Famous irregular plurals correction

Find song names, book names and movie names with the words that you want to present like “knives” in them and change them to have the singular or wrong plural form in them. It’s best if most examples also have other nouns in which you have left unchanged. From their knowledge of the plurals and the names of the original things, students try to correct all the mistakes. You could then do a speaking activity where one student defines one of the things without saying its name and the other person tries to think of its title without looking at the list.


Irregular plurals reversi memory game

Make cards with the singular on one side and the plural on the other. It’s best if the words on the cards are mainly ones which students also have problems with both sides of like “phenomena” (because students often can’t remember the singular either). Students spread the cards across the table, either side up.

One student tries to guess what is on the other side of the cards and turns over to check, leaving the cards the other way round if they are right. There are several possible rules for playing this game. The simplest is for students to try as long as they like and then deciding when to give up, losing all the cards from that round if they make a mistake before they “stick”. Another simple way to play is for the longest string of correct answers during the game to win, e.g. Student A winning if they managed 12 cards in a row without a mistake at some point during the game. For really intensive practice, you can also put the cards in a column to represent a ladder and get students to start from the bottom of the ladder again every time that they make a mistake.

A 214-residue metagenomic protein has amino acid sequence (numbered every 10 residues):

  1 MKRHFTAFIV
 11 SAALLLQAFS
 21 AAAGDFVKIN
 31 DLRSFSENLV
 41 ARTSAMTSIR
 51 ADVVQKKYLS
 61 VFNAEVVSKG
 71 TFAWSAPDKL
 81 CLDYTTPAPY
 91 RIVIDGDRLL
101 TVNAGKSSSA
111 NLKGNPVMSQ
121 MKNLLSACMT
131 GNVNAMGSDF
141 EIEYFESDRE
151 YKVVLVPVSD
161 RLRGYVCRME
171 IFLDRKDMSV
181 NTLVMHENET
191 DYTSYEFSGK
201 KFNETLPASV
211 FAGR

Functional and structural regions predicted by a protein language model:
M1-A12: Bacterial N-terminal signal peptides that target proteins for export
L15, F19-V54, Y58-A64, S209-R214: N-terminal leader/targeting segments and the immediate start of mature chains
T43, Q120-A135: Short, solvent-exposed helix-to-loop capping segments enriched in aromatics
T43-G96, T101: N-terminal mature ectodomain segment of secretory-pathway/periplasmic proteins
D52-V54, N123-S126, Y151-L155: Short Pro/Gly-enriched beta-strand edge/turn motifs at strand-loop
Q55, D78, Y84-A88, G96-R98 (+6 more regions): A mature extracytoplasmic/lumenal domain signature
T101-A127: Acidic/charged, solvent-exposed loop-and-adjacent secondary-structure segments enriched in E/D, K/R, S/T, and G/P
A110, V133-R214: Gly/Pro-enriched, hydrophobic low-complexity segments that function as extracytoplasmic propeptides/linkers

Irregular plurals communicative activities

Irregular plurals discussion

Make a list of things that students might need for a purpose such as camping, a buffet, setting up a restaurant or drawing a picture representing their country. Add some words which take -s if you want to make the practice more challenging and/ or you can’t think of enough suitable words with irregular plurals. Students discuss which things on the list they need and how many of each one. After they finish the speaking activity and maybe share their conclusions with another group, test them on the plural forms of all the nouns on the list.


Irregular plurals storytelling game

Give students a list of nouns with irregular plurals which could be used in a story like “dwarf”, with their plural forms if they won’t know them and/ or you are using this activity at the presentation stage. Students take turns adding those words to the story until they can bring the tale to some kind of an ending, then try to remember the singular and plural of all the nouns that they used.


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Written by Alex Case for